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to sequence typing in Streptococcus pneumoniae causing invasive disease in Chinese children. Eur J Clin Microbiol Infect Dis 2011,31(3):217–223.PubMedCrossRef 39. Vestrheim DF, Hoiby EA, Aaberge IS, Caugant DA: Phenotypic and genotypic characterization of Streptococcus pneumoniae strains colonizing children attending day-care centers in Norway. J Clin Microbiol 2008,46(8):2508–2518.PubMedCrossRef 40. Shin J, Baek JY, Kim SH, Song JH, Ko KS: Predominance of ST320 among Streptococcus pneumoniae serotype 19A isolates from 10 Asian countries. J Antimicrob Chemother 2011,66(5):1001–1004.PubMedCrossRef 41. Ko KS, Song selleck chemicals JH: Evolution of erythromycin-resistant Streptococcus

pneumoniae from Asian countries that contains erm(B) and mef(A) genes. J Infect selleck chemicals llc Dis 2004,190(4):739–747.PubMedCrossRef 42. McGee L, McDougal L, Zhou J, Spratt BG, Tenover FC, George R, Hakenbeck R, Adriamycin datasheet Hryniewicz W, Lefévre JC, Tomasz A, et al.: Nomenclature of major antimicrobial-resistant clones of Streptococcus pneumoniae defined by the pneumococcal molecular epidemiology network. J Clin Microbiol 2001,39(7):2565–2571.PubMedCrossRef Authors’ contributions LZ and XM conducted the laboratory work, performed the analysis, wrote the draft, and are the co-first authors for the same contributions of this study. WG, KY, AS, and SY provided the bacterial isolates and laboratory supplies. YY planned the study. All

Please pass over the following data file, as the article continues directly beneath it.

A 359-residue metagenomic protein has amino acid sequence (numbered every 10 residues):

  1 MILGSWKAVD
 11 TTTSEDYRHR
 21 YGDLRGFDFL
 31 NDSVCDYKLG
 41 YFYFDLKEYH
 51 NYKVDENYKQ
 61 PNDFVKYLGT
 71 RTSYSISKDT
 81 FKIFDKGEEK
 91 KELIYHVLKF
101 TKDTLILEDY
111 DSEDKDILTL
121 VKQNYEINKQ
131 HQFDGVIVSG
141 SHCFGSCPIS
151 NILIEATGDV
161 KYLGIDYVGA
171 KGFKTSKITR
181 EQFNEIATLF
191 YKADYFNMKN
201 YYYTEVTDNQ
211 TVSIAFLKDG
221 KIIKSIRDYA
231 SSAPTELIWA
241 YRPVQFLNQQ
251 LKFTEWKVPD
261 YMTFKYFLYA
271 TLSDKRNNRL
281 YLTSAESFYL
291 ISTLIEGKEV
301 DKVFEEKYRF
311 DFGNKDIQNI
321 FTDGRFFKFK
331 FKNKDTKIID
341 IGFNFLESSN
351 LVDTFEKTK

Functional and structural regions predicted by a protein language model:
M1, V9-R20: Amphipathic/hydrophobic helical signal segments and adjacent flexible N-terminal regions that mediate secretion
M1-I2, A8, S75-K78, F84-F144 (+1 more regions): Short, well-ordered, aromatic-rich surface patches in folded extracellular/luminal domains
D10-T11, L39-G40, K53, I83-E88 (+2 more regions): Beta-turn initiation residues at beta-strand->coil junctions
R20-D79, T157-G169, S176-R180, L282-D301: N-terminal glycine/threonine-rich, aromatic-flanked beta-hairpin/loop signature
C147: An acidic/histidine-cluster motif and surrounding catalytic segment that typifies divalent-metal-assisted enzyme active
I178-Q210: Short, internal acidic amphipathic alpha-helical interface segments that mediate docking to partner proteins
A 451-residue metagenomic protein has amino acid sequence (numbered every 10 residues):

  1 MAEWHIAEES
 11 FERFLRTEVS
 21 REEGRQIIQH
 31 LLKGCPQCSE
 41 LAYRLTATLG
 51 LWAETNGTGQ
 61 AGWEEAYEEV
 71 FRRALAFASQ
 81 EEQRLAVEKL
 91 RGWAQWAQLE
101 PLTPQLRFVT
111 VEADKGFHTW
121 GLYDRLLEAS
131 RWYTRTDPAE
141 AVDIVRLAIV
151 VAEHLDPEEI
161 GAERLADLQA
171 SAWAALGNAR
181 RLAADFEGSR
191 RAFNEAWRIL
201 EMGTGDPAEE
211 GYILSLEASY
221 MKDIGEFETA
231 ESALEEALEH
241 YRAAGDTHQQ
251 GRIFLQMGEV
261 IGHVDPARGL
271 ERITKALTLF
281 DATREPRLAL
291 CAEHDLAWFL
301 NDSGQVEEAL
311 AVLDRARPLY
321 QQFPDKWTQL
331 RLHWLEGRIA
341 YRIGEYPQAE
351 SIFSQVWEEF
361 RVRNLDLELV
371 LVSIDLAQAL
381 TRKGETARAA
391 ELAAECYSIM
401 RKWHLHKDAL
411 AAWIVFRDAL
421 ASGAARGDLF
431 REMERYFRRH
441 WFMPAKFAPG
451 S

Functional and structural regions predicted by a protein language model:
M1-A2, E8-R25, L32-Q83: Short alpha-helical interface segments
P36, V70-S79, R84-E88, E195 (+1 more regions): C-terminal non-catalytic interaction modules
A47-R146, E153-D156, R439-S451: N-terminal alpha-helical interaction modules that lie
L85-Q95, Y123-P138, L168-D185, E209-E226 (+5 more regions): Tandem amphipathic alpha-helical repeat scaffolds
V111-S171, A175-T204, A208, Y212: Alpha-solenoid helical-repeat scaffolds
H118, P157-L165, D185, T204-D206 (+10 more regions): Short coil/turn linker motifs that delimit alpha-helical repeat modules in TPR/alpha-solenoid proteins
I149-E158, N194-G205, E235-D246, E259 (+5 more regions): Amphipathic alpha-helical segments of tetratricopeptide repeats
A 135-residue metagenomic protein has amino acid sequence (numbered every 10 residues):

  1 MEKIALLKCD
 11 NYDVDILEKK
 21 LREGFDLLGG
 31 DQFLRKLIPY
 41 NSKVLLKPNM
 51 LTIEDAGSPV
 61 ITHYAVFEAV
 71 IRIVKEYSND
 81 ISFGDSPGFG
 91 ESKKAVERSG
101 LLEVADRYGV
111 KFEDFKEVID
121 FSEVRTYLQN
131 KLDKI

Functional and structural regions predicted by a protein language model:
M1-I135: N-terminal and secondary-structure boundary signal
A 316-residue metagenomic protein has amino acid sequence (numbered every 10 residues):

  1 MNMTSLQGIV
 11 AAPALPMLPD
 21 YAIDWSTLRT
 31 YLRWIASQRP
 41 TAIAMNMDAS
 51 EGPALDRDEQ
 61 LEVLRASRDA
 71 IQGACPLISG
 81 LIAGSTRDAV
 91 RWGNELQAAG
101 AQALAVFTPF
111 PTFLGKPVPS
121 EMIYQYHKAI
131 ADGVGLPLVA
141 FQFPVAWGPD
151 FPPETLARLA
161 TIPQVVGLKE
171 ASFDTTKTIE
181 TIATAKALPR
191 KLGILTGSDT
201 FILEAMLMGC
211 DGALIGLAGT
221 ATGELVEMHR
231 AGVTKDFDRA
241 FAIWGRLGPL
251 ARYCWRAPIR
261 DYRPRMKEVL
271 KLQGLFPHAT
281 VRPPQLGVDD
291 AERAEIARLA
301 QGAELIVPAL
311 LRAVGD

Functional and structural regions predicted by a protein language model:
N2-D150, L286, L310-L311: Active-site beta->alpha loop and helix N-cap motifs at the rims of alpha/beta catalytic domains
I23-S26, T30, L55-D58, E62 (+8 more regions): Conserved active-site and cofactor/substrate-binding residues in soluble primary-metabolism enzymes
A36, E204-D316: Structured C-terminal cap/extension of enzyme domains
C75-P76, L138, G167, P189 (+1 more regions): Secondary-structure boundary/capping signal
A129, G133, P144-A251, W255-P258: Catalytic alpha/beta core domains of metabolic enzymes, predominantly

authors read and approved the final manuscript.”
“Background In the oral cavity, bacteria encounter many different stress factors. Shear-forces see more and high flow rates of saliva dominate on exposed surfaces, while bacteria colonizing the gingival crevices and/or subgingival pockets have to contend and withstand with the host’s immune response. As in most other environments, bacteria form biofilms as protection from these harsh conditions [1]. The bacterial community colonizing the oral cavity is highly complex and varies considerably between different individuals. According to current reports, 600 to 700 established species and likely several thousand only partially cultivable taxa can be detected [2]. However, this consortium does not pose a threat to a healthy individual. It even has a protective function by preventing the establishment or predominance of harmful organisms [3]. Several factors like imbalanced nutrition, smoking, diabetes, emotional stress, or genetic predisposition [4] can lead to changes in the composition of this subgingival community, leading to a loss of the natural ecological balance. Potentially pathogenic species may increase in numbers, starting to cause persistent infections of host tissues that are capable to cause not only tooth loss and bone resorption but also can spread out to extra-oral sites and become systemic [5].

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